Very similar to Gordon Ramsey’s recipe for perfect scrambled eggs:


  26. Jessie on November 9, 2009 at 9:26 am

    excellent tips on how to make great scrambled eggs!


  27. Kim on November 9, 2009 at 12:42 pm

    The skillet is definitely the make or break aspect with making scrambled eggs. Nice classic recipe, the eggs look great!


  28. Allison (Eat Clean Live Green) on November 9, 2009 at 2:12 pm

    I’ve never thought of adding milk right at the end – great idea! I can see how that would make for some creamy delicious eggs 🙂


  29. Ashley on November 12, 2009 at 2:41 pm

    I tried this method and they did turn out very good and looked like the eggs in your photo I am happy to say! Did you know eggs have every vitamin/mineral in them except for vitamin C? I read that in my Vegetarian Mother’s Cookbook, they are a superfood for mommy’s to be! I am pregnant (and a vegetarian) and try to eat them everyday! Thanks for mixing up (no pun intended) my normal egg preparation routine!


  30. Martica on November 12, 2009 at 10:08 pm

    Yumm! Just had breakfast for dinner…I had never added milk to my eggs, but was good. Your pic gave me a craving that I quickly satisfied.


  31. yogajan on November 26, 2009 at 9:06 pm

    I usually make my eggs this way and agree that it is a great technique. I have an electric stove and find it no problem to keep the heat down. The one thing you have to do with electric is wait a little longer and move the pan off the heat if it is too hot. One of the best cooking tricks I ever learned is to keep the heat down. Years ago, I spent a day at Condon Blu cooking school in Paris. At that time they cooked an an electric range, so I figured out if it was good enough for them, it was ok for me.


  32. Sylvia on December 29, 2009 at 9:54 pm

    This is a unique approach to egg scrambling.. I guess I can’t knock it until I try it though. I use all the same ingredients, but in a different order and I mix in a separate bowl. I’ll try it.. and I’m guessing it’ll work better. Kudos.
    Padron Cigars


  33. Jordan on January 12, 2010 at 8:16 am

    For people who often over-heat, I suggest cooking the eggs in a saucepan, as there will be less surface area for the eggs to overcook.


  34. Brenda The Healthy Lunch Recipes Girl on August 3, 2010 at 10:09 pm

    Is this really all it takes. I’ve been making eggs since I was nine and I still cant make good looking scrambled eggs. I just quit and make some omelet eggs. Tomorrow I am going to give this a try and I will let you know how it goes. Wish me luck 🙂


  35. Christine on September 23, 2010 at 9:20 am

    Just want to let you know I tried this recipe not ten minutes ago (on my Electric stove – which I hate, wish I had gas!!) – and they came out DELICIOUS. Almost as good as my Dad’s – I might even say AS good as, but I kind of hold my Dad’s cooking on a pedestal. 🙂 Thanks for sharing!!


    • Michelle on September 23rd, 2010 at 9:38 am

      Yay for great breakfasts Christine! Glad these eggs fit the bill and they were on par with your Dad’s, a great compliment!


  36. Gayle on November 2, 2010 at 1:43 pm

    I learned to break the eggs directly onto the cooktop when I was just a tot working at White Castle! Not only does it look prettier that way (as the photo shows), but the texture is so much nicer, and the whole process less messy (cleaner).


  37. Tracy on November 3, 2010 at 3:37 pm

    These look wonderful and I definitely plan to try out your tips!


  38. Cookin' Canuck on November 3, 2010 at 10:41 pm

    Great tip about cooking the eggs over medium-low heat. I used to cook mine much higher and was frustrated with the crust the eggs formed on the pan. Lower heat definitely fixed that.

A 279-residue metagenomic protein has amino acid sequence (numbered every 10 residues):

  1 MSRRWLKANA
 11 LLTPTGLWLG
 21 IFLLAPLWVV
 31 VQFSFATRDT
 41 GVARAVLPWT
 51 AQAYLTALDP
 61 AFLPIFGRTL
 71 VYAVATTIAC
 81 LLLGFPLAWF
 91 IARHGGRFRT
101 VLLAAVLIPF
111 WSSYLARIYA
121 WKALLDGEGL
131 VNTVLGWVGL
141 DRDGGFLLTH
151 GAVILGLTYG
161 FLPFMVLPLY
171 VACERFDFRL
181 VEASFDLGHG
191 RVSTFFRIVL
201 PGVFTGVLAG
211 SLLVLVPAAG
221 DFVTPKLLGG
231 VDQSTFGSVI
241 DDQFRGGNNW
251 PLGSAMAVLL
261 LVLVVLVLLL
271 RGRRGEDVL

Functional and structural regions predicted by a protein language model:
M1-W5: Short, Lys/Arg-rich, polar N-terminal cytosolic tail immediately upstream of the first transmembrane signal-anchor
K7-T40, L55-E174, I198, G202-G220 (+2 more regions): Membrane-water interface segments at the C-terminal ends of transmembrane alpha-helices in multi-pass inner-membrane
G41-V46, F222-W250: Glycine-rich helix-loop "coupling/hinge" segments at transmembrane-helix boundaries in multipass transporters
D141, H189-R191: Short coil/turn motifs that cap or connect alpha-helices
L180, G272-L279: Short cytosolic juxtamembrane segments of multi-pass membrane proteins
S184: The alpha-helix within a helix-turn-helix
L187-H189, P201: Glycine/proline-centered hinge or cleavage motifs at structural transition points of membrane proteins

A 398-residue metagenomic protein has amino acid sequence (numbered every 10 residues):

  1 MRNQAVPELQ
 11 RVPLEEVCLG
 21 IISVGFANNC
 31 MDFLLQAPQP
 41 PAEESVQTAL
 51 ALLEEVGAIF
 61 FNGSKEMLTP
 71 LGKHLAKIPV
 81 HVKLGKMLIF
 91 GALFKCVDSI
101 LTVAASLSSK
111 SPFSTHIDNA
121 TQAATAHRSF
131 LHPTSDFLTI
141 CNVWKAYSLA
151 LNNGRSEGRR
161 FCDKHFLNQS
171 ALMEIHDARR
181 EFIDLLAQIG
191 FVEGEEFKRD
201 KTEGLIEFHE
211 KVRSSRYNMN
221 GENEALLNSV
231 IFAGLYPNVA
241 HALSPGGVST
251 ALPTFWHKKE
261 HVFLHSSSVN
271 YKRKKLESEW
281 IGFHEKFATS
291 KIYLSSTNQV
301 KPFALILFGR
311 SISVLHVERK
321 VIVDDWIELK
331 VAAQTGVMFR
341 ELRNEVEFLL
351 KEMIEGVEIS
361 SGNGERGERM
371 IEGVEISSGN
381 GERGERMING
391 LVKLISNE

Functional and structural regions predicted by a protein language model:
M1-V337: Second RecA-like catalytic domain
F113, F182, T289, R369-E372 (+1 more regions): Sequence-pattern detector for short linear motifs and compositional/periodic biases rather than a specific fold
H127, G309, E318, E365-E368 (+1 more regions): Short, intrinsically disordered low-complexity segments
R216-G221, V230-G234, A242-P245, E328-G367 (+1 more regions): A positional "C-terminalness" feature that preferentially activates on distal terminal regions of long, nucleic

39. Jen @ How To: Simplify on November 8, 2010 at 5:49 pm

    I love this post! How helpful!


  40. Jennie on April 21, 2011 at 8:51 pm

    I’m glad you mentioned keeping cooking it on low. Not only does it improve the texture of the eggs but it also helps to keep the beneficial fats intact-especially when you use truly cage free eggs. Here’s another tip: try putting cottage cheese in with it! Sounds strange but good Lordy it’s good.


  41. yanyan81 on August 6, 2011 at 12:22 am

    i would like to try this recipe…. 🙂 looks yummy.. im already hungry..


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  44. Genola on February 7, 2012 at 2:11 pm

    Found this on Pinterest & just tried it. My eggs turned out beautiful; light and fluffy and delicious. Thank you!


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  46. Gianna on September 7, 2013 at 10:35 am

    I just made these and they turned out wonderfully!


  47. LS on October 22, 2013 at 7:01 pm

    I would suggest you try the opposite. Whisk them up in a mug with your salt and pepper. Heat the skillet and then the butter. Use high heat. When the butter is melted, pour in the eggs and let them sit for a second. Turn off the heat and scramble with a wooden spoon. The will be done really fast. Stop the cookiing by adding in more cold butter.


    • Lindsey on February 6th, 2014 at 10:56 am

      I agree with scrambling before cooking. I add a little s&p and milk or water when I scramble (and it’s best to reeeally scramble pretty vigorously). This method I describe gives a fluffier scrambled egg. I tried this version, cracking in the pan, and it did taste good, but it was a bit too dense and not fluffy at all. But hey! To each his own.


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  49. shobelyn on February 6, 2014 at 8:20 am

    I want to have this when I wake up on V-day.


  50. Adrienne on February 9, 2014 at 2:07 pm

    I’ve had this pinned on my breakfast board for a long time and finally tried it this morning. I’ve always whisked my eggs in a bowl before putting them in the pan, but this worked perfectly and they were fluffy just the way I like. I’ll make them this way from now on. Thanks!


  51. Rebecca on March 10, 2014 at 8:00 pm

    I made eggs this way for the first time, and wow — you’re right! They were creamy and delicious.



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  55. Susan M on December 20, 2014 at 7:55 pm

    I just made scrambled eggs per your instructions and they were the most moist, tasty batch I have ever made. Thanks for the recipe!


  56. Logan on January 26, 2015 at 8:36 pm

    Just youtube you Gordon Ramsey makes his scrambled eggs. Amazing eggs…


  57. Becca on October 2, 2015 at 9:35 am

    I did it! They were wonderful!


  58. Heidelind on November 14, 2015 at 1:49 pm

    Both my husband and I like this technique much better than scrambled in a bowl. Who knew. So much tastier!


  59. Alex on January 17, 2016 at 6:43 pm

    Actually, there’s nothing worse than everyone around you trying to vilify your preferred scrambled eggs. But go on, keep telling people that they could never possibly enjoy a hard scramble with a bit of browning.